Gift of Life was the first registry to utilize bloodless cheek-swab testing routinely at donor recruitment drives. It was also the first to establish a Jewish umbilical-cord blood bank and to launch an online registration system. Of the 129,107 people registered with Gift of Life, 3,168 of them registered online via the giftoflife.org website by ordering a simple cheek swab kit in the mail.
GOL maintains formal recruitment partnerships with Jewish campus groups. Having a young base of potential donors means these donors remain in the registry longer, facilitating more transplants over time. All associated costs are assumed by the foundation.
As of the beginning of May, GOL has been responsible for 5,650 matches since 2003; 526 transplants since 2000, and 1,806 donor-recruitment drives in 36 countries.
The following Yom Kippur, Ilana remembers, she had a jubilant heart-to-heart with God. “I said, ‘I know I speak lashon hara [gossip] and don’t honor my parents as much as I should, but cut me some slack.’ I was confident that He was smiling down on me and giving me a free pass that year.”
Around the same time, David turned up as a potential stem-cell match for an older man with leukemia. However, the donation did not take place until last August, when his recipient was medically stable enough for the procedure.
First, David underwent a battery of tests to ensure conditions were perfect. Then, during the week before the harvesting, he received daily injections of a drug to increase his white blood cell count, since stem cells are located in the white cells.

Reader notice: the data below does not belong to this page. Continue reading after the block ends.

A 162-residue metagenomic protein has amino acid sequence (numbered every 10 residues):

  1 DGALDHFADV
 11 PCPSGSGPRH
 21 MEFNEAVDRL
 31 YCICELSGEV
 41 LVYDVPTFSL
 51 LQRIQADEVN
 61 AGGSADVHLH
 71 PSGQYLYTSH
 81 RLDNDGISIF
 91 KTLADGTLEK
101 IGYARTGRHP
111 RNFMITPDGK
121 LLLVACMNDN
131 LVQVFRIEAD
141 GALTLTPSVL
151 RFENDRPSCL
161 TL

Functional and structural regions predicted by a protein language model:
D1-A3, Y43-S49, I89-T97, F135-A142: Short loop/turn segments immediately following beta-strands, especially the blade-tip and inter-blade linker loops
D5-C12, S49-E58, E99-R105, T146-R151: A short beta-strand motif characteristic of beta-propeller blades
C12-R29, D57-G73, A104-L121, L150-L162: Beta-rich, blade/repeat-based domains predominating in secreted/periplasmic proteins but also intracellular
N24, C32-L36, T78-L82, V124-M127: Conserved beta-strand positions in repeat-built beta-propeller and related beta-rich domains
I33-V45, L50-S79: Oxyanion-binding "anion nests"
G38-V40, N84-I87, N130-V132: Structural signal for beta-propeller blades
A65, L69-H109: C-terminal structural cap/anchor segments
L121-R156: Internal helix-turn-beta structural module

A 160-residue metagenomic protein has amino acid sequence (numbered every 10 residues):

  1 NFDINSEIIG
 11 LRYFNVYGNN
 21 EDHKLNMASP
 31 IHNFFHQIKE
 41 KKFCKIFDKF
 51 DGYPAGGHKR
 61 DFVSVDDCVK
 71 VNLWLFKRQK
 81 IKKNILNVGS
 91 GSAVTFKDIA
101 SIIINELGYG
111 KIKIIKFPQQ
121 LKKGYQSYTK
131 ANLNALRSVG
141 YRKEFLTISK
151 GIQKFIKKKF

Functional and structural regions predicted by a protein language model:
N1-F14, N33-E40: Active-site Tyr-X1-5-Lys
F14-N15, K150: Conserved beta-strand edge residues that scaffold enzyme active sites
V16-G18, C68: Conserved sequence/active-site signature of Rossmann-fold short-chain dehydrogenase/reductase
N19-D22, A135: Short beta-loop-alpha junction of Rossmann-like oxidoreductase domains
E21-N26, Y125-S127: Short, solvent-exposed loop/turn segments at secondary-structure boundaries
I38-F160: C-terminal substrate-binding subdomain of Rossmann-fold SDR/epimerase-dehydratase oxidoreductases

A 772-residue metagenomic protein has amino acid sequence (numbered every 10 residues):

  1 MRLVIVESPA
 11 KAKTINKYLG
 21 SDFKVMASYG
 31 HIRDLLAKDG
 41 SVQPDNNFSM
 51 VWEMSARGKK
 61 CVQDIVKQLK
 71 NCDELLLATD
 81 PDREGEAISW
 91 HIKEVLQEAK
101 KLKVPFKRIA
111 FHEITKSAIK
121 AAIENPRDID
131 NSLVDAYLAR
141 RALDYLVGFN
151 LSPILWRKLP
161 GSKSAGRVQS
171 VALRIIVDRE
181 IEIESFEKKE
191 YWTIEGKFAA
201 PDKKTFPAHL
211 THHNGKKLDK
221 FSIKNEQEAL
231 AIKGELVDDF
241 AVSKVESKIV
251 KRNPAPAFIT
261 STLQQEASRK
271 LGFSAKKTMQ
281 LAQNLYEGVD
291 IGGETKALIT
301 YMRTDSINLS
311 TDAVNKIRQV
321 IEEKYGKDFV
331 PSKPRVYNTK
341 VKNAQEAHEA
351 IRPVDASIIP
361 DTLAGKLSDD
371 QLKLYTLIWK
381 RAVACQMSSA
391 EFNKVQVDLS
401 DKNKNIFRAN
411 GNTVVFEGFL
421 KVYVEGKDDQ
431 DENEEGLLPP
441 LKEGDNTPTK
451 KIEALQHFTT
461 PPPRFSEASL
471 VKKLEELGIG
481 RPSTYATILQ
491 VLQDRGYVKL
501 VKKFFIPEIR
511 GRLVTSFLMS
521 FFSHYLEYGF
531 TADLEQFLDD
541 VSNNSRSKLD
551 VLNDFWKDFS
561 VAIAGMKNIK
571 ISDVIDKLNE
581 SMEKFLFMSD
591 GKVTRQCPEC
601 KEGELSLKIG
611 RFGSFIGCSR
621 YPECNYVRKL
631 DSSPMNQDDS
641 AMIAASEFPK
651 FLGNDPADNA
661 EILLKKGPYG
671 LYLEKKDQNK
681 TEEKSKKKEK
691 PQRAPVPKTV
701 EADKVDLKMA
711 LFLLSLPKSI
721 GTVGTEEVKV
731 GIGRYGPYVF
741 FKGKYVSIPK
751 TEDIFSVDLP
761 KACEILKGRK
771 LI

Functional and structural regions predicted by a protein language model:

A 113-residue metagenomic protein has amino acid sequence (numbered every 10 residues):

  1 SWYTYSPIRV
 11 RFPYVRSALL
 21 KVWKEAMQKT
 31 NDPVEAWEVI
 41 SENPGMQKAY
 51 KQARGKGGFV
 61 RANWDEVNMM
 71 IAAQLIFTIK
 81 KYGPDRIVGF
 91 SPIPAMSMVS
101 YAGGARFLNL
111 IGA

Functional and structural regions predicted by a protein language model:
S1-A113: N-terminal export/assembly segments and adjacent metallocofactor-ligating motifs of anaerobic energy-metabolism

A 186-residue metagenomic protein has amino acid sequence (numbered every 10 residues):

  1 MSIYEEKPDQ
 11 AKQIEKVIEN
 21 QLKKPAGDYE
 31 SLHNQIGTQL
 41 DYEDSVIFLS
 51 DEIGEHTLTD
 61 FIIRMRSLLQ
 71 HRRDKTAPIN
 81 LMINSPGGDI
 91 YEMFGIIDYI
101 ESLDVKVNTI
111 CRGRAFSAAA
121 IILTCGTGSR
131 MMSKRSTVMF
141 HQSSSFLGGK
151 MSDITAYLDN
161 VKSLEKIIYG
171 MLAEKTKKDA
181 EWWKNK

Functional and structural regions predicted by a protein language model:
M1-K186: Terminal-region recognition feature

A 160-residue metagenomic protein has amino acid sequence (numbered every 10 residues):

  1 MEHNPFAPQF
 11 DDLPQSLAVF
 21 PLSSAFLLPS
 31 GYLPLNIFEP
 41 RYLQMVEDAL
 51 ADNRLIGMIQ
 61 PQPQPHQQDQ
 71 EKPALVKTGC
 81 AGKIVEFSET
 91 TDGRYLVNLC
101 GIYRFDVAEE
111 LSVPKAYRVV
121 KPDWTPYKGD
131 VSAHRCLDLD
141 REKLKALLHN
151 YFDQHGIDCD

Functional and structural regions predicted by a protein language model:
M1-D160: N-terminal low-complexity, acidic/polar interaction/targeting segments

“I hate blood and needles, so I wasn’t sure I could do it – but I thought, how could I not do it?” he said.
At Cornell, he was hooked up to an apheresis machine that extracts blood from one arm, filters out the white cells, and then returns the fluid into the other arm. The process took six or seven hours.
“You’re fully awake,” said David. “Some people opt for medication for the stress; I didn’t, but I should have. I passed out a few times and vomited, and they had to give me an IV and keep me in the hospital a little longer. But not everyone reacts that way.”
Although donors and recipients remain anonymous, GOL sends progress reports to donors every six months.
David’s recipient initially did not do well, but now the 64-year-old is expected to make a complete recovery.
Ilana’s recipient rallied at first, but died two years later at the age of 4. She is almost reluctant to reveal this sad ending, afraid it might discourage potential donors.
“But two more years for a child is precious,” she stressed. “Even if he would have gained just one more week of life, I would have done it.”
She has not had contact with her recipient’s parents. “I never wanted to let them know who I was because I didn’t want them to feel they owe me anything,” she said. David has not met his recipient either.
Now a speech therapist, Ilana readily agreed to talk about her experiences to groups at the request of the foundation. “I definitely would do it again,” she tells her audiences. “It’s an easy mitzvah.”